We’re doing everything to make them safe, and ventilation has been key to that. And that’s thanks to the tireless hard work of the HMCTS technical team and health and safety team. It's also thanks to the facilities management team, who checked the systems and implement any changes, as well as our contractors who do the weekly checks.

I’m incredibly proud of what we’ve achieved – but we will not stop checking our approach, testing the systems, and making sure the air we’re all breathing in the courts is fresh and clean.


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  1. Comment by Louise Dutton posted on

    This is all very well, but in Weymouth Court there are two retiring rooms with two windows on the same side, and a door on the opposite side. We have been told (as magistrates) that we are not allowed to prop the door open to allow more airflow through as this contravenes fire regulations. There is no air circulation system. The court building was, I believe, built in the 1970s and is certainly not fit for purpose any more. A few weeks ago we had a wheelchair user, who was fully expecting to go to prison having breached her SSO, but we couldn't deal with it because Weymouth Court has steps leading to the cells and there was no way she could get down them. We had to adjourn her case to Salisbury, incurring huge travelling costs, and time. It seems ridiculous that the nearest accessible court is 50 miles away. It's about time a bit of money was invested in the crumbling criminal justice system.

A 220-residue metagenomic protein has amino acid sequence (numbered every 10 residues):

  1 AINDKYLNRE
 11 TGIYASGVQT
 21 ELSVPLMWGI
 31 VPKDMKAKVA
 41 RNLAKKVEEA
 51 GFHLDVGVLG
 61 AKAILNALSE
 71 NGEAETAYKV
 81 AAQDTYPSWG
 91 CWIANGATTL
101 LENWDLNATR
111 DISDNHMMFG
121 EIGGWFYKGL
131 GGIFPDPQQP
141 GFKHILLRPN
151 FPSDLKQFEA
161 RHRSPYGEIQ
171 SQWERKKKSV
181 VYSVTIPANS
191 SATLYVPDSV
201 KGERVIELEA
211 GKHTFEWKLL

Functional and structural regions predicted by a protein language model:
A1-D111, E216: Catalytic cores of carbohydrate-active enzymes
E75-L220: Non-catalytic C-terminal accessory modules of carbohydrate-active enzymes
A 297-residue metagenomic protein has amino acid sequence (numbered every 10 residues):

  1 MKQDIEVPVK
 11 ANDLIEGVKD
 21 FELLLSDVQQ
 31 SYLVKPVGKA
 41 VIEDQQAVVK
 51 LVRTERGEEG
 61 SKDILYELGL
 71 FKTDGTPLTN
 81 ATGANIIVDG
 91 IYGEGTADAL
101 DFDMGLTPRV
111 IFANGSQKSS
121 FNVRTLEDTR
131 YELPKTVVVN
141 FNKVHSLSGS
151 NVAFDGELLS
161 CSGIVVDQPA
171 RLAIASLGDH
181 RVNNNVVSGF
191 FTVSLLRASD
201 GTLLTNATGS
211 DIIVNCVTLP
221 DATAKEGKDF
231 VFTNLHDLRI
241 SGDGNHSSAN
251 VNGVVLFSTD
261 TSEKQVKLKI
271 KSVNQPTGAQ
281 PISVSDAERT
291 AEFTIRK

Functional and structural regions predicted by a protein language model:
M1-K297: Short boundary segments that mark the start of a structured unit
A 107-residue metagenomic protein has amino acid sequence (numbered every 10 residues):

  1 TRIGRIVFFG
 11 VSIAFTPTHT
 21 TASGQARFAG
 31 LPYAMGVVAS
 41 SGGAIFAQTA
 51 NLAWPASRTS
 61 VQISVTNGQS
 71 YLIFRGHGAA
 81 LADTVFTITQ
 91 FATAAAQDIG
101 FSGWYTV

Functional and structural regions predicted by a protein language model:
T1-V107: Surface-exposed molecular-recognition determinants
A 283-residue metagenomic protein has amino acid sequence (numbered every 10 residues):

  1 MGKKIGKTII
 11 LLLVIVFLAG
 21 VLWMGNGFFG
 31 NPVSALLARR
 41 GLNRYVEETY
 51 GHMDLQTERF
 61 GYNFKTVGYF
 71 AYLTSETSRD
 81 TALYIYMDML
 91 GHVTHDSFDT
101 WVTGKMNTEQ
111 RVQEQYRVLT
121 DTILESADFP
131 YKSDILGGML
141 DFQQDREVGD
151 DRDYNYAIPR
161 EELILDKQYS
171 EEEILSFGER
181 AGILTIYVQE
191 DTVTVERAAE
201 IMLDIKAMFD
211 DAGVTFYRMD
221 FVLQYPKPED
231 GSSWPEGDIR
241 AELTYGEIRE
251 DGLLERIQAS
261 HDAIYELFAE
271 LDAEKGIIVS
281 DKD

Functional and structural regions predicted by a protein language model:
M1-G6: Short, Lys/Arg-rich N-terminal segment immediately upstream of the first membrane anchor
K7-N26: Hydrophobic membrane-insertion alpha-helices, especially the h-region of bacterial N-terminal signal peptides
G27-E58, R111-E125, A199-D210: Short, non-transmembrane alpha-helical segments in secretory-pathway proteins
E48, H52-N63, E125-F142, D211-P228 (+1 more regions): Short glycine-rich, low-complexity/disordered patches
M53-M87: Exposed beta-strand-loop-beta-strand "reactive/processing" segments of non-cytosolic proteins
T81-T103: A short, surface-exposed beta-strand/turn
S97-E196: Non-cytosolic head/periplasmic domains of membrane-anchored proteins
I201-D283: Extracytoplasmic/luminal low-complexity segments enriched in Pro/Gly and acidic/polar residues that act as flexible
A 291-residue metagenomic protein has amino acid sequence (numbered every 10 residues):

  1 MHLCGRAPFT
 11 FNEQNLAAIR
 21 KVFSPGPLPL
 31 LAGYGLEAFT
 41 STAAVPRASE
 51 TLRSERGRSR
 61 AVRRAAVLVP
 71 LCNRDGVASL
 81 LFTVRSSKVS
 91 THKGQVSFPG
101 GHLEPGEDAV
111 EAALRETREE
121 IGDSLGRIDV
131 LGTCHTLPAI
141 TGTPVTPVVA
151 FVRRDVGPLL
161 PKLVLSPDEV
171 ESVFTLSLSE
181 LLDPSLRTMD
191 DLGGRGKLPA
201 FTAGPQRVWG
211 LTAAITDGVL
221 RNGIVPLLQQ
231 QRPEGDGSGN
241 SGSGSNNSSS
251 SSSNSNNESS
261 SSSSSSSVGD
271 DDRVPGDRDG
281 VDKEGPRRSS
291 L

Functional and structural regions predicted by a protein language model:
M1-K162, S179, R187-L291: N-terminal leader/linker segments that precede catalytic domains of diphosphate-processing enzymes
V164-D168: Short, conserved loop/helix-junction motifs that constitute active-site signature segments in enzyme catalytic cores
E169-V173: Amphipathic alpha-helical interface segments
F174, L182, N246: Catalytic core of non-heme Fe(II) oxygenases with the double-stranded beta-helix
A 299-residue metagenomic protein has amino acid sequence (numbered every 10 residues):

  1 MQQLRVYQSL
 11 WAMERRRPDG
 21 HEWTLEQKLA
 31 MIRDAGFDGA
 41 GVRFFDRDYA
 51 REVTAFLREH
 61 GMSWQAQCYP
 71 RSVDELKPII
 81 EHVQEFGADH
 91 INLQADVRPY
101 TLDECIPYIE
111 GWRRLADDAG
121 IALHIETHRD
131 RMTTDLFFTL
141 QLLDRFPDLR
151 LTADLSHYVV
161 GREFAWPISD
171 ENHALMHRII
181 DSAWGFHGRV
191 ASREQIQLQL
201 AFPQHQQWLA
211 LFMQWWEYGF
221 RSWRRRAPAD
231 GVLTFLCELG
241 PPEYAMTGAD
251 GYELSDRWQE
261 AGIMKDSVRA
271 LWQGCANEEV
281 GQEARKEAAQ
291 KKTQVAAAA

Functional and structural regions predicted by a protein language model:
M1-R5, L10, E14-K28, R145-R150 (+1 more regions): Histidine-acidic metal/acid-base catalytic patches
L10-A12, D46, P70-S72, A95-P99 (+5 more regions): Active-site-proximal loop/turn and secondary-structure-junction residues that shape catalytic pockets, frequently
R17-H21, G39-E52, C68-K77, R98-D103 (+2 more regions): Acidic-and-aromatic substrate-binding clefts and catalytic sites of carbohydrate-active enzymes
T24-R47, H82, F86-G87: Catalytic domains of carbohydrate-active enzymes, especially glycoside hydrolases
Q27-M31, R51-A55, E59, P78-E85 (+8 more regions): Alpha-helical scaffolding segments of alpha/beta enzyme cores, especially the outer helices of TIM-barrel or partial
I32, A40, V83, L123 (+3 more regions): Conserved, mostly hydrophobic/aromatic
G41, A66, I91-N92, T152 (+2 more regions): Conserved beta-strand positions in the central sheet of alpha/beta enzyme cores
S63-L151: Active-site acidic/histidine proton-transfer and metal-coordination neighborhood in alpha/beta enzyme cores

• Replies to Louise Dutton>

      Comment by HMCTS Communications posted on

      Hi Louise, thanks for your comment and we’re sorry to hear this. We’ve passed on your feedback and contacted you via email to find out more. We hope this helps.

  2. Comment by Steve posted on

    If a banned desk fan blows droplets around a room, doesn’t the breeze coming in a window do the same?

    Masks effectiveness or otherwise is a topic of some debate, but colleagues must be respectful that not everyone can wear one, some are unable to for health reasons that may not be visible.

    • Replies to Steve>

      Comment by HMCTS Communications posted on

      Hi Steve, thanks for your comment. Our guidance on ventilation, including use of desk fans, follows Public Health England advice on reducing the spread of COVID-19. We continue to advise all users who are not exempt wear masks in our buildings. We can also provide lanyards for those who are exempt.

  3. Comment by R Cooper posted on

    Can you please explain how HMCTS is monitoring the effectiveness of air handling systems within the Courts and Tribunals estate. What is the frequency of the checks in each of the buildings used by HMCTS? How in practice does HMCTS identify whether airborne SARS CV-19 virus particles are present in the air handling system and if so how are they removed?
    Filters seem to be used in various public locations but I have not seen evidence of them being used in the Courts/Tribunals estate.

    • Replies to R Cooper>

      Comment by HMCTS Communications posted on

      Hi there, thank you for you comment. Air handling systems are visually checked, in all our buildings, weekly and systems are serviced quarterly.

      We hope this helps.

  4. Comment by Suzanna Jacoby posted on

    This is excellent and very reassuring. Thank you,